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I have a method in the class EarthquakeDataSet called public void mergeSort() where I create an object and try to call a sort() method from my MergeSorter class. The MergeSorter class itself is not my code, it's written by someone else but I'm supposed to call the sort() and use this class that someone else has written. The exact error I'm getting is: "The method sort(E[],Comparator ) in the type MergeSorter is not applicable for arguments"

My method in EarthquakeDataSet looks like this:

public void mergeSort(){
MergeSorter obj = new MergeSorter();
obj.sort();

}

The method in MergeSorter I'm trying to call, calls another method, which also calls another method. This is my MergeSorter class.

The three methods in MergeSorter looks like this:

public static <E> void sort(E[] a, Comparator<? super E> comp) {
     mergeSort(a, 0, a.length - 1, comp); //calling mergeSort method
   }

and

private static <E> void mergeSort(E[] a, int from, int to, Comparator<? super E> comp){
}

and

private static <E> void merge(E[] a, int from, int mid, int to, Comparator<? super E> comp) {

}

There's a fair bit of code inside but I'm just having trouble calling with these arguments.

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4 Answers 4

As shown by both the error message and the method code you've posted, the sort method takes two arguments - firstly an array of things to sort, and secondly a Comparator over those things to define the ordering.

You're trying to call sort() with no arguments, which isn't legal and won't compile. (And even if it did compile - what would you expect this to do? What exactly would it be sorting?)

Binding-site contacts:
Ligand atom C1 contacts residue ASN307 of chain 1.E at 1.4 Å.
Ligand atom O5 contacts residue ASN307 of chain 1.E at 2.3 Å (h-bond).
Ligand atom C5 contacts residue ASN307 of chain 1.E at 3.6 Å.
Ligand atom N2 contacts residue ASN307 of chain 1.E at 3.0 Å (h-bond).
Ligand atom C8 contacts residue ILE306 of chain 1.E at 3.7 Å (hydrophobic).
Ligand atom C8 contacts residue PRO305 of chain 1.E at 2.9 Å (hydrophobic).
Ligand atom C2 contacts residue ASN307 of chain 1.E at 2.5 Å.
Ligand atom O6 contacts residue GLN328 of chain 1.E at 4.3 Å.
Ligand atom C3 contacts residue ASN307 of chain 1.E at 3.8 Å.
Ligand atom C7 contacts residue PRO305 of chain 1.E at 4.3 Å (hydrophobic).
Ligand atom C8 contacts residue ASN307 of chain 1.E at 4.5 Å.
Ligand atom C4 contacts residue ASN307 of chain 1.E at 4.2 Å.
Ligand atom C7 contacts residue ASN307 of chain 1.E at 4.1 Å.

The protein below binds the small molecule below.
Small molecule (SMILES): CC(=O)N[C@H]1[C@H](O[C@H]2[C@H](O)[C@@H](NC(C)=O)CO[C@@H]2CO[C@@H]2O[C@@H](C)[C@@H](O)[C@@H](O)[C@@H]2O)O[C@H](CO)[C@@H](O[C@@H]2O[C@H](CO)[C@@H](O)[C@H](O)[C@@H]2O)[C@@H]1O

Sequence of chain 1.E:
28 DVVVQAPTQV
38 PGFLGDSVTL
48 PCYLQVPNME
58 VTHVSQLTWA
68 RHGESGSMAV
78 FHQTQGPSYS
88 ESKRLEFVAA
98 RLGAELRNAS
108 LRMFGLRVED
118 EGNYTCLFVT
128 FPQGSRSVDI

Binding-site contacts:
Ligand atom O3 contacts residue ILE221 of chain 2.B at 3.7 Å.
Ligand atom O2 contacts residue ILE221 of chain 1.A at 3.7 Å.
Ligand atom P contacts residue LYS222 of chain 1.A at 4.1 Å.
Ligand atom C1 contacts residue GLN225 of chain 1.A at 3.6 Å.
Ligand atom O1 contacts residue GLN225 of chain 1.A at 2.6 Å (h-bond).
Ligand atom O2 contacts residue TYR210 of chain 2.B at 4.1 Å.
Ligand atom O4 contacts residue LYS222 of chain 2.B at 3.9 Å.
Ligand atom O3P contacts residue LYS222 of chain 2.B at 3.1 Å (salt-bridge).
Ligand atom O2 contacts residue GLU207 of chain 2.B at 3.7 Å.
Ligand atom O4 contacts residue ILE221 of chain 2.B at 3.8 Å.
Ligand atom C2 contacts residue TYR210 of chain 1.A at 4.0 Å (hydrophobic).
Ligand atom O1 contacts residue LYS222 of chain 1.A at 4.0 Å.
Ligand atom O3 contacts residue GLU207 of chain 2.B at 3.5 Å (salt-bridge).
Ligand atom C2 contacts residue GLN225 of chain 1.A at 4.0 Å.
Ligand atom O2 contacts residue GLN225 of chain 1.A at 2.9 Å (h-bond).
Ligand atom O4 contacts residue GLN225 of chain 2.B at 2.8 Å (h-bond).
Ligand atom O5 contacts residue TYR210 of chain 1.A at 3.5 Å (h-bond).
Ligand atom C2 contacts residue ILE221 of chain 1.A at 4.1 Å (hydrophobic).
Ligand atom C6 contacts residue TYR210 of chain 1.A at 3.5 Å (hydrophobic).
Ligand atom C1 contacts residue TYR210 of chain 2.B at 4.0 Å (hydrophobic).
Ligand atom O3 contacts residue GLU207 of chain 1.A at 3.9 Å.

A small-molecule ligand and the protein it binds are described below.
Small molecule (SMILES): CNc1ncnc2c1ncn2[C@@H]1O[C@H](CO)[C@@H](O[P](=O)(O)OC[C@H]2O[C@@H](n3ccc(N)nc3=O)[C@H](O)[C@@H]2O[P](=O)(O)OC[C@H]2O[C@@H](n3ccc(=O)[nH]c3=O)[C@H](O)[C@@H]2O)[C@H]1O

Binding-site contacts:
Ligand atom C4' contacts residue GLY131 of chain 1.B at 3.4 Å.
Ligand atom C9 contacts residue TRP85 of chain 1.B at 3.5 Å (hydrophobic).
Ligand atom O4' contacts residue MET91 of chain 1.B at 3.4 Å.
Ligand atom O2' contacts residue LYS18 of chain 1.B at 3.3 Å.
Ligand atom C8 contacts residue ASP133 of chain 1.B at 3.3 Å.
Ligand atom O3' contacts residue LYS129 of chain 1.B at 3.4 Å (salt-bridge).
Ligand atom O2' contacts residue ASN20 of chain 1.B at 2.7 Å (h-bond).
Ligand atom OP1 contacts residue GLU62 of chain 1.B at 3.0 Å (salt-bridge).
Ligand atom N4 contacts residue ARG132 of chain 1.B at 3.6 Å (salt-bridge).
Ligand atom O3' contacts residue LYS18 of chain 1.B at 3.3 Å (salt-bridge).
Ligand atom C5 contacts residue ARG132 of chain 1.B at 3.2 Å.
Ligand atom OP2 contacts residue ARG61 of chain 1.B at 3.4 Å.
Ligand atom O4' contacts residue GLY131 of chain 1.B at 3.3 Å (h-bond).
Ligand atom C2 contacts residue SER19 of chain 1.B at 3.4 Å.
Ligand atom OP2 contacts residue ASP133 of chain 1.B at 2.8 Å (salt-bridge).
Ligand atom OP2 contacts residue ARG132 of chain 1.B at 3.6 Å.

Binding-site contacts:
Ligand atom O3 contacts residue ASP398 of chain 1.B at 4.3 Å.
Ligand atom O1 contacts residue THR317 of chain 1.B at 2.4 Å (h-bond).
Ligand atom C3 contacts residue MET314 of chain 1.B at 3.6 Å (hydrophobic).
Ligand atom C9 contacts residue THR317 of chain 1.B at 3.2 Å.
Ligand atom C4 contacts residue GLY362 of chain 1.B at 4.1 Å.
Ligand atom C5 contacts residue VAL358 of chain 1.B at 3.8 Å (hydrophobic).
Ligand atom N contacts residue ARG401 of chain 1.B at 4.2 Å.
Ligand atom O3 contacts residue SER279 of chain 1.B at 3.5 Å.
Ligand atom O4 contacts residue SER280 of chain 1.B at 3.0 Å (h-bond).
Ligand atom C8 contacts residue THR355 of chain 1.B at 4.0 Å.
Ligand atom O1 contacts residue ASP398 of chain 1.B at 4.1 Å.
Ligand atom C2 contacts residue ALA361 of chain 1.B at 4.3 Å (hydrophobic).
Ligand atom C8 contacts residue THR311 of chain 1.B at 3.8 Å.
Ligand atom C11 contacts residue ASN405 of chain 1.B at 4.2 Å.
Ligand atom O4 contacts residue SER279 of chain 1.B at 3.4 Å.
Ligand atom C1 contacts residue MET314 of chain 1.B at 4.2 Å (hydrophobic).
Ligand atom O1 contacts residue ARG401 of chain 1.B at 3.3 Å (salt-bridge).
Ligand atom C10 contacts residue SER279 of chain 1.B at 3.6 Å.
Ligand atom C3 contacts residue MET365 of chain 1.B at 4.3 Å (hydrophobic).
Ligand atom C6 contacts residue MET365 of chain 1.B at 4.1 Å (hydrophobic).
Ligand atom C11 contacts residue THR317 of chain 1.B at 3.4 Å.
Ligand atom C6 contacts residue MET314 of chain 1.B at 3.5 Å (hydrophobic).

You'll possibly need to update your own mergeSort method to take the data to be sorted as a parameter. This might not be necessary if it's a field in the class - but either way, you'll need to pass that data into MergeSorter.sort.

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I have a a lot of records and I'm using different sort methods to sort said records. I'm still unsure of what arguments to use with the sort method though, I've never used a Comparator as an argument before. –  Craig Anderson Oct 9 '13 at 15:43
    
Well, the first argument is going to be the array of records that you want to sort! Comparator is an interface which defines an ordering over a certain class. It does this by implementing a function that takes two elements and says whether the first is "less than", "equal to" or "greater than" the second. If the records to be sorted are standard ints or Strings then likely a Comparator already exists, else you might need to write your own (it's just one short method). –  Andrzej Doyle Oct 9 '13 at 15:48
    
It's starting to make more sense based off of what you said. The thing is I'm sorting in multiple ways. I have these records of Earthquakes that can be sorted by city, magnitude, and depth all of which I have variables for from an "EarthquakeRecord[ ]" array, but how would I use the comparator as a 2nd argument? –  Craig Anderson Oct 9 '13 at 16:02